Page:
Still, I was able to get something of a grip and moved on to the champagne reception in the theatre’s main room, a fabulous art deco space overlooking Leicester Square, complete with sweeping staircase designed – and of course used – for grand entrances. Glenda and ActiveWill, the buffest boys anyone knows, had been talked into taking the role of Champagne Charlies and had spent many extra hours in the gym and many fewer hours eating to ensure that they were at the peak of their musculature for the occasion. Stripped to the waist of their skin-tight white jeans and sprinkled in gold body glitter, the boys toured the room filling guests’ flutes from Methuselahs of Perrier-Jouet and Laurent-Perrier, ensuring that by the time the cake – a glorious, just-shy-of-over-the-top pink iced confection – was ready to be cut, the majority of those in attendance were half cut themselves.

After a few group photos it was time for food, and a delicious, Cornucopian fork buffet had been set up in an adjoining, equally splendid room. Rosé – the boys’ favourite wine – flowed freely, rather too freely in my case considering my duties were not yet over, guests mingled, conversation flourished and love was all around.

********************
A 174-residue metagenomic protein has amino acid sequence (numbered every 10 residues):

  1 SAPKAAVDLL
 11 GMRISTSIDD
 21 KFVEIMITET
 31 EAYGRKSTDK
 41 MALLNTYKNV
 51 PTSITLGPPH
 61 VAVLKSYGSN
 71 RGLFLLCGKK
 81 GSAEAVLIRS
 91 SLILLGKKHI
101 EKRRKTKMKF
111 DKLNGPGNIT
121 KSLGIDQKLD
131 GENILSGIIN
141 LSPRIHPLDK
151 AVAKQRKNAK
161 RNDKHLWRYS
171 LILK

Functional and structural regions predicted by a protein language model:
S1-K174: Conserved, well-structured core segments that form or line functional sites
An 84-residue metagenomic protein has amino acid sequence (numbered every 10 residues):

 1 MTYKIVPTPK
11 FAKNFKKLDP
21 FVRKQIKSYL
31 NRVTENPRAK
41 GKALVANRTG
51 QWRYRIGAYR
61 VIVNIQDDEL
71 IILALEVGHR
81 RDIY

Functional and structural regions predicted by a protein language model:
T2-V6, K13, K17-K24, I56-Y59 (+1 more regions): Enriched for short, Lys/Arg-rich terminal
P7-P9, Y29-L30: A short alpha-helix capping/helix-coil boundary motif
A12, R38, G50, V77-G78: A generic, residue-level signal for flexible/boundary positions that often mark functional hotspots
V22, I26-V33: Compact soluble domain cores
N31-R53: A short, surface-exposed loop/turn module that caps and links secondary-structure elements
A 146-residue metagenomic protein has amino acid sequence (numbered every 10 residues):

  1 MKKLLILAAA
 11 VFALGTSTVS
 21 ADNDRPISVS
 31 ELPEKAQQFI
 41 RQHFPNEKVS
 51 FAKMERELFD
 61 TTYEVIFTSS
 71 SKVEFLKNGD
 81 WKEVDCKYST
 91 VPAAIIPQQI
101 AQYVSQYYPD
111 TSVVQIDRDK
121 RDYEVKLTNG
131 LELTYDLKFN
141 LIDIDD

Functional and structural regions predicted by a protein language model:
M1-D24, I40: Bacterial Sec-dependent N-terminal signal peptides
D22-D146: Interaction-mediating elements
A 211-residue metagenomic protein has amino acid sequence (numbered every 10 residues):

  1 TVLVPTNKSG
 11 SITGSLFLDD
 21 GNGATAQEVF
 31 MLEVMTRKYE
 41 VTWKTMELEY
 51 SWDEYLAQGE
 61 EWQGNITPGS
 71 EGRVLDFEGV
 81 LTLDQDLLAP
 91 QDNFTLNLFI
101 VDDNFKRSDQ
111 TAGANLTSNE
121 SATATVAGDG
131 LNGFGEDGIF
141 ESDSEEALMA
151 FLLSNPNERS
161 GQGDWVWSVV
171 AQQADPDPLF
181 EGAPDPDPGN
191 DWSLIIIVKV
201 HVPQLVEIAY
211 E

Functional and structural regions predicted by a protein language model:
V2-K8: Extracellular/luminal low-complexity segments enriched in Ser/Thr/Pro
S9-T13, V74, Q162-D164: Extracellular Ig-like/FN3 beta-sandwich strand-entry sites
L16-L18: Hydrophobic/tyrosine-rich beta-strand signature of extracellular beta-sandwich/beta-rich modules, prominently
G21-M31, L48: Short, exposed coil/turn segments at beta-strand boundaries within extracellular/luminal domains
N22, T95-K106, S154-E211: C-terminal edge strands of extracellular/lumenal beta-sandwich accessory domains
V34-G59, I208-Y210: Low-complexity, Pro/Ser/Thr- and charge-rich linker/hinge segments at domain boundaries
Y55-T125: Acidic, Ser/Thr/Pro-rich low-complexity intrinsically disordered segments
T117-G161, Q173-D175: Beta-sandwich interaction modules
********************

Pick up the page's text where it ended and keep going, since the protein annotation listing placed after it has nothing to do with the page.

Moving downstairs to a function room, transformed for the evening by who else but TWBD into a fantasy disco, the evening part of the bash got into full swing and more guests poured in. The drinks went down, the volume up, and revellers of every age, size and persuasion took to the dancefloor to throw their best shapes to the DJ’s sounds. The floor was cleared for the grooms to have their first dance, to the wonderfully personal choice of ‘Nothing Fails’ (more Madonna) and choreographed to a sufficient extent to impress without a trace of showing off (though God knows if you can’t show off at your own wedding, when can you?) Entertainment was provided by scene legend Dave Lynn, who had most people in stitches with the notable (and vocal) exception of a rather intoxicated distant relative of Jerry’s who was swiftly evicted by his mother.